I have anxiety. I am very lucky that I’ve never had an anxiety attack, but I occasionally get into a place where my mind spins and spins with worry. I have tried meditation and deep breathing, I take medication when I really need to and I try to talk it out with my husband, friends and family when I can make sense of things. It is not a fun place to be and I’m sure that many of you can relate. That said, I’ve come to the realization that can best be stated by this quote from Corrie ten Boom: Worry does not empty tomorrow of its sorrow, it empties today of its strength.
When you think about anxiety and why we get anxious about things, it all seems to come down to a loss of control. We can’t control what the weather will be like, we can’t control whether those we love will continue to be healthy, we can’t control the outcome of a medical test, we can’t control how others feel about us or our children. We have no control over so many things and that leads us to worrying about the unknown. What will happen? Will they like me? Will I get sick? Have I done enough? There are no answers to these questions and – in the moment where you have no control – it can be enough to drive you crazy.
Over the past year, I’ve made a very conscious decision to try to live for today. It is very easy to say, but not as easy to put into practice. If you ask me what I’m doing this weekend, I’ll likely tell you that I have no idea. I write everything in a Google Calendar that I share with my husband and I try to let the rest go. If I have a trip coming up, I leave myself a reminder a week ahead (let’s be honest, we all know when we’re going to travel or have a big event, but having to constantly remind yourself can be a source of stress) to make sure that I’ve worked out plans for my kids, my packing and anything I may need to do beforehand. I know what I’m doing today and tomorrow at all times. That I can handle. That won’t stress me out because it’s about to happen – I don’t (usually) need to overthink anything. And the truth is, it has really helped. Knowing that you’re going to have surgery in three weeks is huge. Anyone would get stressed about that and it would be impossible to put aside. But knowing that you have a playdate with a friend and their kids next week is a different story. It doesn’t matter where you go, what you do, what you eat – it is going to be a nice time. Focus on that and work out the details later. No need to stress about the small stuff!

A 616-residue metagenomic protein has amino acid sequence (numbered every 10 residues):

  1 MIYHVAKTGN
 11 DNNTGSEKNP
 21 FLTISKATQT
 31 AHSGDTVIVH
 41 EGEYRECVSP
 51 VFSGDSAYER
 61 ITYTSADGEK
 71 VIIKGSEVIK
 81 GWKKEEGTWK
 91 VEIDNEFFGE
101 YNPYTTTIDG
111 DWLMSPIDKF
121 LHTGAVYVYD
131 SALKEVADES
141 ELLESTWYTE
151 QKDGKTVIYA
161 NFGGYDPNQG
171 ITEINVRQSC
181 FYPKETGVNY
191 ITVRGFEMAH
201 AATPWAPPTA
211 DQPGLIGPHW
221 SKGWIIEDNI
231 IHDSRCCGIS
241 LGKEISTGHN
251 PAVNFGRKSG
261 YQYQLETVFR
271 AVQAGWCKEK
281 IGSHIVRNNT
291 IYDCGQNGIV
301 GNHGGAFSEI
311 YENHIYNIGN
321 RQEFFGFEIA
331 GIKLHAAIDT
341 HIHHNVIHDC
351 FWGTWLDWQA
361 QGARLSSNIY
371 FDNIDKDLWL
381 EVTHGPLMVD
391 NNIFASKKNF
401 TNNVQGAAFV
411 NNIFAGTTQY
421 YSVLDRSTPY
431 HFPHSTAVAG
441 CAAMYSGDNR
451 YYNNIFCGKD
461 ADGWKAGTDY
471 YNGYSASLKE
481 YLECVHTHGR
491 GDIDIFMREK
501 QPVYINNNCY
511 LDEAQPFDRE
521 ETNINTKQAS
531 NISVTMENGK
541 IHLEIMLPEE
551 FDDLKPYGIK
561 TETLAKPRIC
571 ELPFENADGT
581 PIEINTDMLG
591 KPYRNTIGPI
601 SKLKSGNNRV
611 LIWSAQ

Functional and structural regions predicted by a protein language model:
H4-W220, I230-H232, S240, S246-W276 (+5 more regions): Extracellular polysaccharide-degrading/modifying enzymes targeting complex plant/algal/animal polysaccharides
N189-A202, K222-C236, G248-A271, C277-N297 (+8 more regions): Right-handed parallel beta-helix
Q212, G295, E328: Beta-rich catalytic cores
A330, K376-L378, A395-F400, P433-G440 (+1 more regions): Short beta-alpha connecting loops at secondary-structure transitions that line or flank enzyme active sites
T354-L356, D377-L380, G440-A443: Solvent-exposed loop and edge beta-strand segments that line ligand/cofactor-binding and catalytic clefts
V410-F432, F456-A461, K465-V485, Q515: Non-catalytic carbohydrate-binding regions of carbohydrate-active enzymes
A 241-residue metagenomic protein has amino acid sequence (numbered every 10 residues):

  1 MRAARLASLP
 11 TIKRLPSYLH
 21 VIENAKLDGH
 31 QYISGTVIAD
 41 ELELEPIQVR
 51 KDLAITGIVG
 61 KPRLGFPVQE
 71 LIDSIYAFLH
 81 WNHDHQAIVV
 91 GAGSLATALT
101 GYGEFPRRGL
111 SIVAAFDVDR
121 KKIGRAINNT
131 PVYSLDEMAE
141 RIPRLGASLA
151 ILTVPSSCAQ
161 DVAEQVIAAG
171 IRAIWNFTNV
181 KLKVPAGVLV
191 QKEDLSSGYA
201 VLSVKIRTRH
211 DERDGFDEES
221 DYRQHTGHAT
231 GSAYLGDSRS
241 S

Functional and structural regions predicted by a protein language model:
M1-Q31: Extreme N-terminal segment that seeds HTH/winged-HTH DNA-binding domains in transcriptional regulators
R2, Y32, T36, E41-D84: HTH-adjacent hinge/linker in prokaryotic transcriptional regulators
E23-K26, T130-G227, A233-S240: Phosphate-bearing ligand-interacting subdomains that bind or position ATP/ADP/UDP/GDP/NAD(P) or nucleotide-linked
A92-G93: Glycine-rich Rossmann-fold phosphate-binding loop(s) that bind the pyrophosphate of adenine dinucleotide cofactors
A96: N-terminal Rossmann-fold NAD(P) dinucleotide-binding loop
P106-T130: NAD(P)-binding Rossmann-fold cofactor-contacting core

One of the things that I can tell you about not letting my worry overcome my world is that I find myself appreciating each interaction more. When I have dinner with my family, I’m actually IN it. I’m living it most of the time. I’m trying not to think about work or friends or family (and no cell phones or social media!), I’m just enjoying dinner. It doesn’t matter what airline you’re going to fly next week – do the work when you are making the plans initially (seat assignments, any upgrades, add a reminder to yourself to bring a snack) and then let it go. It will be there waiting for you when you need it. Again, this isn’t a perfect art and I’m not perfect at it, but I see the benefit and it truly is working.
When we let our worry consume us, we aren’t living. We’re so focused on what might happen tomorrow that we’re not enjoying today. There are so many beautiful things about this life – don’t miss it! The sunsets, the children laughing, the wind blowing – all free, calming and beautiful. Find what makes you happy and try to live in it, if only for a few minutes each day. It will get easier over time and I promise, you will find more peace.